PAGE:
Corn Soup_FIKA

The silky smooth corn soup, a summer offering, includes a hint of shrimp to add a a subtle background of umami.

Every so often one stumbles upon a culinary gem in the most unexpected place, as happened to me recently on a visit to the American Swedish Institute in Minneapolis.

 grand hall of the Turnblad mansion

The grand hall of the Turnblad mansion

Even without the restaurant, a visit to the institute would be worth a side trip if you’re in the Twin Cities area. The institute encompasses the 1908 Turnblad mansion with its marvelous carved wood, carved stone, ornate plaster moldings, stained glass and eleven porcelain tile stoves, and a connecting building housing the Nelson Cultural Center (a modern museum with rotating exhibits), a gift shop and a cafeteria-style restaurant called FIKA.

The word fika (pronounced fee´ka) means “coffee break” in Swedish, a time not only for coffee and a snack, but a time to visit with friends and family.

The cafe serves traditional dishes presented in a modern, refined style that belies the cafeteria atmosphere. I had the salmon with beet purée and watercress and a tarragon and sweet mustard sauce. Others in our party had the Pork Belly with smoked tomato aioli & rye crisp; Salt Cod and potato fritter with bacon, tomato and preserved lemon; Smoked Brisket with lingonberry and red cabbage; and juniper-spiced Swedish Meatballs with  potato purée and cucumber, on a lingonberry & mustard coulis. The menu includes the chef’s suggested wine or beer pairing, which in my case was a Fritz Allendorf Pinot Noir that worked just perfectly.

meat balls_potatoes_lingonberry

The Le Cordon Bleu trained Executive Chef, John Krattenmaker, was a line-cook at FIKA when it first opened in June 2012. He left to work at the Guthrie Theater’s award-winning restaurant, Sea Change, under Jamie Malone, and returned to FIKA as Executive Chef in August, 2014.

Porcelain stove detail from the Turnblad mansion

Porcelain stove detail from the Turnblad mansion.
photo by Scott W Clemens

Like any self-respecting chef these days, Krattenmaker uses as many fresh local ingredients as are seasonally available, so the menu varies during the year, while remaining faithful to the dishes traditionally served during fika, which can include pastry, smorgasbord and other savories. It’s not unlike the English custom of an afternoon tea break.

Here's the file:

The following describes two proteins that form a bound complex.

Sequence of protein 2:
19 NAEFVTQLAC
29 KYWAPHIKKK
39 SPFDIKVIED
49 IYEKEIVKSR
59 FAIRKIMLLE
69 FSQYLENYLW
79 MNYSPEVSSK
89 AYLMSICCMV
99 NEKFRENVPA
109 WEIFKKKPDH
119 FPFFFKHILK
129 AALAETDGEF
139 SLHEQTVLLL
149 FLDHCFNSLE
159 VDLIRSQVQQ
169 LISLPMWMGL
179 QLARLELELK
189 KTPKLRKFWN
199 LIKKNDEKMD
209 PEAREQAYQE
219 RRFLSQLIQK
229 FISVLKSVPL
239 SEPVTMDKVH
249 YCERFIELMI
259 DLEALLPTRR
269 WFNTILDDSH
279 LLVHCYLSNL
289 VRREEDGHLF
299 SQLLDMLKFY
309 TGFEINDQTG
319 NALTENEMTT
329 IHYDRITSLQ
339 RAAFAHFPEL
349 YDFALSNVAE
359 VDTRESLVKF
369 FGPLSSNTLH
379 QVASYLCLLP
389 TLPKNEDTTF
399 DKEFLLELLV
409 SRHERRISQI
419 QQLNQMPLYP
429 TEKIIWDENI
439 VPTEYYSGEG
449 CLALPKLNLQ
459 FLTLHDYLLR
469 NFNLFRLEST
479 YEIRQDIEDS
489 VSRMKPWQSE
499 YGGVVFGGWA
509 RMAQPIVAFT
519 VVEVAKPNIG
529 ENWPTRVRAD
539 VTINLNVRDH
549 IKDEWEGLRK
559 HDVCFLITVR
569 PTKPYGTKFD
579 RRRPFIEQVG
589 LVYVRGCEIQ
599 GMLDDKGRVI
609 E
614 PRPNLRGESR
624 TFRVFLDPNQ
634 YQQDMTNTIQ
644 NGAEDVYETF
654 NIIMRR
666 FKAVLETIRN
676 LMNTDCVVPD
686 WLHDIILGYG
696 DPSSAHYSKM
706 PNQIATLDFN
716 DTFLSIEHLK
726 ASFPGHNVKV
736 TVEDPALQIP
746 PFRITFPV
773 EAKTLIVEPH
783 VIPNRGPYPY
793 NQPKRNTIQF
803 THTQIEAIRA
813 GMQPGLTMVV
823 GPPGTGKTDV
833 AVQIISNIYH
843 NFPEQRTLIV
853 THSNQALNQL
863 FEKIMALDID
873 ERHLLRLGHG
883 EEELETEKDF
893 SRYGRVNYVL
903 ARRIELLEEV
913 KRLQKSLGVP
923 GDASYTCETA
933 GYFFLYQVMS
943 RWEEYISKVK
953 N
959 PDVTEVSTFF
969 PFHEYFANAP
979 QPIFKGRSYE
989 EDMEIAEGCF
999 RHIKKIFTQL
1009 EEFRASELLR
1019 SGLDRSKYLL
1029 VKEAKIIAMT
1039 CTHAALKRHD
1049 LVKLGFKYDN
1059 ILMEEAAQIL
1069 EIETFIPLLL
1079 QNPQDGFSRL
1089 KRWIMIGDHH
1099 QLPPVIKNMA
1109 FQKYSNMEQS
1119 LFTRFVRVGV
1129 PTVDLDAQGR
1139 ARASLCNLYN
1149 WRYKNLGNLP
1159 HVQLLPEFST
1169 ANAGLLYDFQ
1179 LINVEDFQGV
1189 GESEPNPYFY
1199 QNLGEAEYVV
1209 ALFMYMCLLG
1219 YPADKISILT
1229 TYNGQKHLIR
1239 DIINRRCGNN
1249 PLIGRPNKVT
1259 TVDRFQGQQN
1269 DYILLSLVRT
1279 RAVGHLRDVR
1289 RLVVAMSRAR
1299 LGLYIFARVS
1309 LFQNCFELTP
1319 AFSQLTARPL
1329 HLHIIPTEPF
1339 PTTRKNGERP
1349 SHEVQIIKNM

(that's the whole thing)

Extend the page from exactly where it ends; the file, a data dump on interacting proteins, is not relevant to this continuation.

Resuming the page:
FIKA was originally projected to serve just 35 lunches a day in a third of the space it currently occupies, but its popularity has necessitated an expansion to accommodate 300 covers a day.

 

Krattenmaker is refreshingly humble about his vocation. “I enjoyed working in kitchens more than I ever had goals of becoming a chef.  It wasn’t until I had quit restaurants and was working for a bank and lost my job that I really decided that cooking would be what I wanted to pursue.  Out of all the jobs I have had in my life cooking is definitely the only one I enjoy.

John Krattenmaker

Chef John Krattenmaker

“I learned most of what I know about Swedish cuisine by talking to the people around me at ASI.  Reading Swedish cookbooks has also showed me things that influence Nordic cuisine. My interpretation of Swedish cooking comes from trying to use the ingredients and techniques that are traditional and put my spin on it.”

 

It’s a spin that will draw me back on my next visit to Minneapolis.

 

Café Hours:

Tuesday, Thursday, Friday, Saturday: 8:30am – 5pm

Wednesday: 8:30am – 8pm

Sunday: 11am – 5pm

Closed Mondays

2600 Park Avenue     |     Minneapolis, MN 55407     |     (612) 871-4907

website: www.fikacafe.net

FIKA cafe

 

 

Photos courtesy of FIKA at the American Swedish Institute, except where noted.

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